Chemical safety hazards safety list
◾label containers to identify and warn of the hazardous chemicals contained inside
◾use self-closing valves on containers with flammable liquids
◾ensure a bonding system was used when dispensing flammable chemicals into secondary containers
◾provide and maintain suitable eyewash stations
◾maintain respiratory protection standards
◾train workers on confined space requirements
◾require eye protection
◾unblock access to fire extinguishers
Healthcare workers not receiving enough protection from OSHA with the highest number of worker injuries, this industry is one of the least protected by OSHA. A report by Public Citizen shows that healthcare workers suffer more annual injuries and illnesses on the job than any other industry, OSHA conducts few facility inspections due to a lack of existing safety standards.
About 650,000 healthcare employees sustain injuries or illnesses each year. This blows past the second most affected industry, manufacturing. To issue citations for ergonomic problems, OSHA must use the General Duty Clause, which states that employers have a duty to protect employees from recognized hazards that could lead to injury or death. The construction industry receives the most OSHA inspections. The agency inspects one-twentieth as many healthcare facilities as construction sites, even though the number of healthcare workers more than doubles construction workers. OSHA has launched a new campaign to protect healthcare workers from the hazards that lead to MSDs. These workers will receive information about controlling hazards and implementing a zero-lift program, which uses special lifting equipment to minimize the worker’s exertion. The campaign will raise awareness and benefit healthcare workers.
SeaWorld says it won’t appeal an OSHA fine connected with the death of an animal trainer working with killer whales. This means OSHA’s use of the General Duty Clause (GDC) in this case will stand. The U.S. Supreme Court won’t get to consider it. The agency uses the GDC when there are no specific federal safety regulations that pertain to a workplace hazard. Such was the case with trainers working with killer whales at SeaWorld theme parks. SeaWorld had argued that OSHA’s use of the GDC in the February death of trainer Dawn Brancheau was overly broad. The OSHRC did downgrade the citation from willful to serious and reduced the total fines from $75,000 to $12,000. SeaWorld had been opposing in court. Arguing before the U.S. Court of Appeals in Washington, DC, that using barriers to abate the hazard of contact between the trainers and whales as suggested by OSHA would create additional hazards for its employees. It also argued not allowing trainers in the water with whales during shows would hurt its business. The court upheld the OSHRC decision. The trainers haven’t been back in the water with the whales since the appeals court upheld the OSHRC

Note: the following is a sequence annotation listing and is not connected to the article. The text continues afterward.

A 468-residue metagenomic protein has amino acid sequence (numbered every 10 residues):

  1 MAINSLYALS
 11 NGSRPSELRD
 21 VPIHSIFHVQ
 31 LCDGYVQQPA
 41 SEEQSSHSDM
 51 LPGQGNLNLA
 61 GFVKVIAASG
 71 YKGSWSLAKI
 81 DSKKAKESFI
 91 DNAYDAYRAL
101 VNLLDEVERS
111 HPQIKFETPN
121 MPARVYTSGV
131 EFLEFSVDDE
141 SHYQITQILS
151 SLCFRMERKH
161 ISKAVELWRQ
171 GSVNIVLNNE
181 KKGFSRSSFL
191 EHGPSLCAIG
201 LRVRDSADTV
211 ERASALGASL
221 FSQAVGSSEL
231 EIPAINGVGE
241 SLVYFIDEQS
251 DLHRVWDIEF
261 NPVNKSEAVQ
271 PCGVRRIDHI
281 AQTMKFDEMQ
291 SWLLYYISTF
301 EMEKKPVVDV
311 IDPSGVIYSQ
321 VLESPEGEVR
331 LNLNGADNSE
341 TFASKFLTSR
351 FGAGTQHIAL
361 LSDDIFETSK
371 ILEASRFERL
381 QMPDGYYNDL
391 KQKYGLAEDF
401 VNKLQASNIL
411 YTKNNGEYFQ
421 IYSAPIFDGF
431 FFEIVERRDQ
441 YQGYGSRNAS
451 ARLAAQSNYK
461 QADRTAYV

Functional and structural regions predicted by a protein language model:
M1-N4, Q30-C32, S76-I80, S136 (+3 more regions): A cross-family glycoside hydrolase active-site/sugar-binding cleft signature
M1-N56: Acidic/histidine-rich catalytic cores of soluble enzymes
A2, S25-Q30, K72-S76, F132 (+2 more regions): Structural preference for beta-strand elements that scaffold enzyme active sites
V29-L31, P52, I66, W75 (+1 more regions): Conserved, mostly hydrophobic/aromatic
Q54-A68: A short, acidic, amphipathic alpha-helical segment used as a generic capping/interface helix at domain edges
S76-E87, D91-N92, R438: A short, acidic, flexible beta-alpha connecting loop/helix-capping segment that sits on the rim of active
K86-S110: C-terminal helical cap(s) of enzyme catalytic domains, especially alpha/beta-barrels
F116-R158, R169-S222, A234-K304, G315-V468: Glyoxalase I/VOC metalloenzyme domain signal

YES! PPE, one-size-fits-all won’t work if you’re providing gear for women.
- Safety goggles are often too large for a woman’s face, and the loose fit can allow debris, fluids or other hazardous material to enter a worker’s eyes causing injury.
- Modifying a man’s protective clothing to fit a woman such as rolling up the sleeves or pant legs can be dangerous because the excess material can become caught in machinery or cause slips and falls
- Safety gloves are usually designed for men’s hands so women will try to make them fit with duct tape or stuffing cotton balls in the tips to keep them from falling off. This poor fit increases exponentially the potential for hand injuries.
- Female workers who are given protective footwear sized for men may experience more trips or slips while walking or climbing ladders.
- One-size-fits-all fall arrest harnesses should not be worn by women. Size and shape differences can affect the angles that straps fit into the harnesses. Loose fitting harnesses can hinder a worker’s movements and ability to work safely, OSHA says the reason why women encounter difficulty with PPE is the lack of a full range of PPE sizes and types at the retail, wholesale and distributor levels as well as employers’ limited knowledge of PPE designed for women.
Female workers who are concerned about ill-fitting PPE can approach their safety director armed with information that will offer solutions. More manufacturers are finally designing safety equipment to fit women. Studying the differences in body measurements between men and women has allowed manufacturers to offer work gloves to fit smaller hands and design safety goggles with tighter fits to eliminate gaping.
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Keeping safe at the workplace
- Keep clutter and electrical cords out of pathways
- Use a stepladder, not a chair, if you need to reach for something
- Be aware of the condition of your floors: Tile tends to get slippery easily, while carpet provides more traction
- Lift with your knees: Use your leg muscles, not your back muscles, to pull yourself up
- Hold the object close to your body
- Don’t twist your body while lifting
- Learn how to adjust your office furniture to the correct position: Your back should be straight and your feet should be flat on the ground
- Vary your work so you aren’t in one position for a prolonged period of time
- Don’t cradle your phone between your ear and shoulder.
Storage and Equipment Safety
- Only open one filing cabinet drawer at a time to prevent the cabinet from tipping over
- Store heavier items on bottom shelves
- Keep loose clothing and long hair away from machinery such as shredders and space heaters,
- Keep paths to fire exits clear
- Do not block sprinklers
- Pay special attention to cords and maintaining electrical equipment, and
- Know your office’s fire escape plan.